A startup that offered virtual-assistant services has shut down, firing its staff of more than 400 through an email it sent overnight.
Although the Las Vegas-based Zirtual say it has only “paused operations,” the shutdown looks more permanent than that: Its website and Facebook page are no longer available, and its Twitter account has been deleted.
But the most remarkable thing about this shutdown is the way the company informed its staff.
According to former employees who spoke to TheNextWeb.com and Business Insider, Zirtual gave workers no warning of problems at the company, until it sent out an announcement at 1:34 a.m. Monday morning informing them they had lost their jobs.
"I always knew I was going to get my paycheck, until today," former employee Carol Murrah told BI. "I expected to get paid this Friday, and that's not happening."
— traci hare (@tracilyns) August 10, 2015
In an email to clients later Monday, the company offered its “deepest apologies” for the sudden shutdown. But customers say Zirtual’s website was accepting new clients until as little as 13 hours before the company ceased operations.
New Start Up Idea! Sign users up for a $1k per mo service, then shut down 13 hrs later. Crap @zirtual beat me to it! pic.twitter.com/XpHkZTmXr0— Aaron Weber (@aaronweber) August 10, 2015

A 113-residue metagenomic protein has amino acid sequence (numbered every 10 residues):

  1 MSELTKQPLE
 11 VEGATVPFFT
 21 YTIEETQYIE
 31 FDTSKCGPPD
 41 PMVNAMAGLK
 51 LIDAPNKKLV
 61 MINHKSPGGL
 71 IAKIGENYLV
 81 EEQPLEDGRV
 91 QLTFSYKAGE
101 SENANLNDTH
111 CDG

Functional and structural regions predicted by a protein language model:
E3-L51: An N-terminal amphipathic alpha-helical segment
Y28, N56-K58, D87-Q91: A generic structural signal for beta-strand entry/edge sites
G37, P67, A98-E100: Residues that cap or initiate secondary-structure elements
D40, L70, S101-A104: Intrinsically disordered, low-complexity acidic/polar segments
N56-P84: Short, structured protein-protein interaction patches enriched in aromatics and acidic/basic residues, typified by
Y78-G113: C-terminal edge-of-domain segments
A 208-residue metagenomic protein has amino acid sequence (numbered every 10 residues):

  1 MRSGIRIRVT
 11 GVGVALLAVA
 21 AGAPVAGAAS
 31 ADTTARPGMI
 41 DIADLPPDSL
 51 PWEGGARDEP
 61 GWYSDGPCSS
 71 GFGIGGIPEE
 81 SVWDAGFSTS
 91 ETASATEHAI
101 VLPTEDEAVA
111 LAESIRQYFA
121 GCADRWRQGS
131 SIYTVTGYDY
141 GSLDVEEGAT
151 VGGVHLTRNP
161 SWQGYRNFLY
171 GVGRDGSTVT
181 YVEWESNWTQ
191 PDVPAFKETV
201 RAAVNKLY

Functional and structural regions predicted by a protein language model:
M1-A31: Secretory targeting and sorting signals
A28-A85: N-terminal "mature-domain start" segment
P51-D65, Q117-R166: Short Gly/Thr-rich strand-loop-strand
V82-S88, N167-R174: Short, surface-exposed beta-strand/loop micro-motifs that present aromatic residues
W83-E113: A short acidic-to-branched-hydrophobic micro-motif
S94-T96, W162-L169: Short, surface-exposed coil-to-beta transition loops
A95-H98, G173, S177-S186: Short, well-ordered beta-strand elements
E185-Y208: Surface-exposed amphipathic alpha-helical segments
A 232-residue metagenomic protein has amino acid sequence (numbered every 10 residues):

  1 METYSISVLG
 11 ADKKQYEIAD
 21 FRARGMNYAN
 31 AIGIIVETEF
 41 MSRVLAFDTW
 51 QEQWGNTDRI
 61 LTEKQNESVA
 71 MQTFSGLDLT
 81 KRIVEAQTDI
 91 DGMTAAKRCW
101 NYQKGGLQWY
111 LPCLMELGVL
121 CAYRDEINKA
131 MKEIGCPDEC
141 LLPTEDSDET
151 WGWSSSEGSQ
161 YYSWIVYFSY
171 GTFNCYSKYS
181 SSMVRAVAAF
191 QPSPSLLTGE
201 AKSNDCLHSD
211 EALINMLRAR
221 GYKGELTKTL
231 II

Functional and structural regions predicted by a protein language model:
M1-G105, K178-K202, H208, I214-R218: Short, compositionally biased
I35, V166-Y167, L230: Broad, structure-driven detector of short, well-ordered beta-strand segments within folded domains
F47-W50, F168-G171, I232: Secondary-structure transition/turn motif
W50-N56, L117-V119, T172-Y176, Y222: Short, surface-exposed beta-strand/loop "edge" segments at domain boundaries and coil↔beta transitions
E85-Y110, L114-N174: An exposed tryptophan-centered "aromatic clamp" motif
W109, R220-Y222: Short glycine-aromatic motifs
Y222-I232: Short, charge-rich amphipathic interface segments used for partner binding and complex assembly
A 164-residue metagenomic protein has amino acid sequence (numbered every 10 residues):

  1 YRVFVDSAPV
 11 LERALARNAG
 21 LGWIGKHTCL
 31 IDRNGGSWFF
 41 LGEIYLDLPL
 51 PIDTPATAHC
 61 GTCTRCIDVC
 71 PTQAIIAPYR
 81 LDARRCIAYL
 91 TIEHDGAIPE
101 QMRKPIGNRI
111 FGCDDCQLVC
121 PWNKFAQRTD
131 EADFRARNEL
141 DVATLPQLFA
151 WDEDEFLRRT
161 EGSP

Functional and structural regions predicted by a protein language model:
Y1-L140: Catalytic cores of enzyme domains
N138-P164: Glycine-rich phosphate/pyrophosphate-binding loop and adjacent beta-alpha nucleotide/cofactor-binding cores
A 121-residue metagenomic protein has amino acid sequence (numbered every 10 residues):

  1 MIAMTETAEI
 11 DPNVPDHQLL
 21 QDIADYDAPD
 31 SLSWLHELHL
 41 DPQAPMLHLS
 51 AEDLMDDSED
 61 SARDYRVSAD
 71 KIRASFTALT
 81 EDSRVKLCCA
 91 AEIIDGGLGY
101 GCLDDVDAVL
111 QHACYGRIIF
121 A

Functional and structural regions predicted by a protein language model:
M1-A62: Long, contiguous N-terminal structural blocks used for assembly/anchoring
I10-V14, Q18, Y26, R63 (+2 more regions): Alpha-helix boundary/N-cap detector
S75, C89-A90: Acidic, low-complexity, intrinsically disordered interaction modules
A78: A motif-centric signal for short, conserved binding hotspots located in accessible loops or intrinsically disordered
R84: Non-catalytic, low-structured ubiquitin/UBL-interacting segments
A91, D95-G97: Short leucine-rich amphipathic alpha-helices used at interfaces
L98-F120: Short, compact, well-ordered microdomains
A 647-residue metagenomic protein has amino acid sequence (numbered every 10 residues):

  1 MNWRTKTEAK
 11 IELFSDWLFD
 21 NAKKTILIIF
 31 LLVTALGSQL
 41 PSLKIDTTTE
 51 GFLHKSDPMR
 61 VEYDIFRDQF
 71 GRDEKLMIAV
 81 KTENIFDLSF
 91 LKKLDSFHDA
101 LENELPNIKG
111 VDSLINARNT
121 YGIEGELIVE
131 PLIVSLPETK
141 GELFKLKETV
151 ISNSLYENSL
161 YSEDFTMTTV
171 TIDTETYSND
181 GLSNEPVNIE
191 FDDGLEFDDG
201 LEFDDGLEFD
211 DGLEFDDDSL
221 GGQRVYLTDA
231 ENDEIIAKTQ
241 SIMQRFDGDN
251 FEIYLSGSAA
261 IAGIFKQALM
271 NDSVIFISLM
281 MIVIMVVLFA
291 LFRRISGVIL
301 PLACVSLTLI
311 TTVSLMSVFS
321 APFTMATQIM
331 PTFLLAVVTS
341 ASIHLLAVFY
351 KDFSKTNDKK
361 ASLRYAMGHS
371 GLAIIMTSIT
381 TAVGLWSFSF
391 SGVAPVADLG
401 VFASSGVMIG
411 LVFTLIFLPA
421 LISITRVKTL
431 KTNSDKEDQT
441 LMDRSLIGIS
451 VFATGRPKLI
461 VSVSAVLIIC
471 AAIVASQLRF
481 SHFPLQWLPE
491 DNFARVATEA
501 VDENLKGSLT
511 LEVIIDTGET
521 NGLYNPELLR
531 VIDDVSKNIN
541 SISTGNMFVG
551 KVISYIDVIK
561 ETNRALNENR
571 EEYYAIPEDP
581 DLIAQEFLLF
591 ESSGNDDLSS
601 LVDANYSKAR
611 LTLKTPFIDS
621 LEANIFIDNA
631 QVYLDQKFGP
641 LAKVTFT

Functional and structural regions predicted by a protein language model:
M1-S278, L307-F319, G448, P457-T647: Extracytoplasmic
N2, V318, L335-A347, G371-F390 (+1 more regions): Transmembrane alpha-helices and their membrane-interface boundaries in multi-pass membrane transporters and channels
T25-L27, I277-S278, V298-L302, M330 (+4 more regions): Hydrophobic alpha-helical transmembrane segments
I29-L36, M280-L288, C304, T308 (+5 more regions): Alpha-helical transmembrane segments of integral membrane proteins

CEO Believed In Transparency
Maren Kate Donovan, CEO of Zirtual, wasn’t taking press calls Tuesday, but many people on social media are pointing to comments she made in an article in Fortune magazine just last month, in which she stressed the importance of keeping employees informed.
My team is without a doubt my biggest asset, which is something I never take for granted. So it’s vital to keep them in the loop during periods of change and consistently show support. Because what my employees don’t know could ultimately hurt the entire business. The sooner your team knows about upcoming shifts in the company—the better.
The company, which launched in 2011, had raised $5.5 million from numerous investors such as Zappos founder Tony Hsieh.
Some former employees told Business Insider the company may have been growing too quickly in recent months, going on a hiring spree that took its head count to more than 400 from 150.
Some of Zirtual’s competitors in the virtual-assistant field scrambled to assure customers and investors that the industry is secure.
“We ... want to assure former Zirtual clients that the proposition of highly reliable virtual assistant service is not a broken promise,” Red Butler CEO Daniel Abas said in a statement.
“The very real value of on-demand support for individual executives and working teams is still achievable. But the economics of business models in our on-demand service segment are clearly shaking out.”
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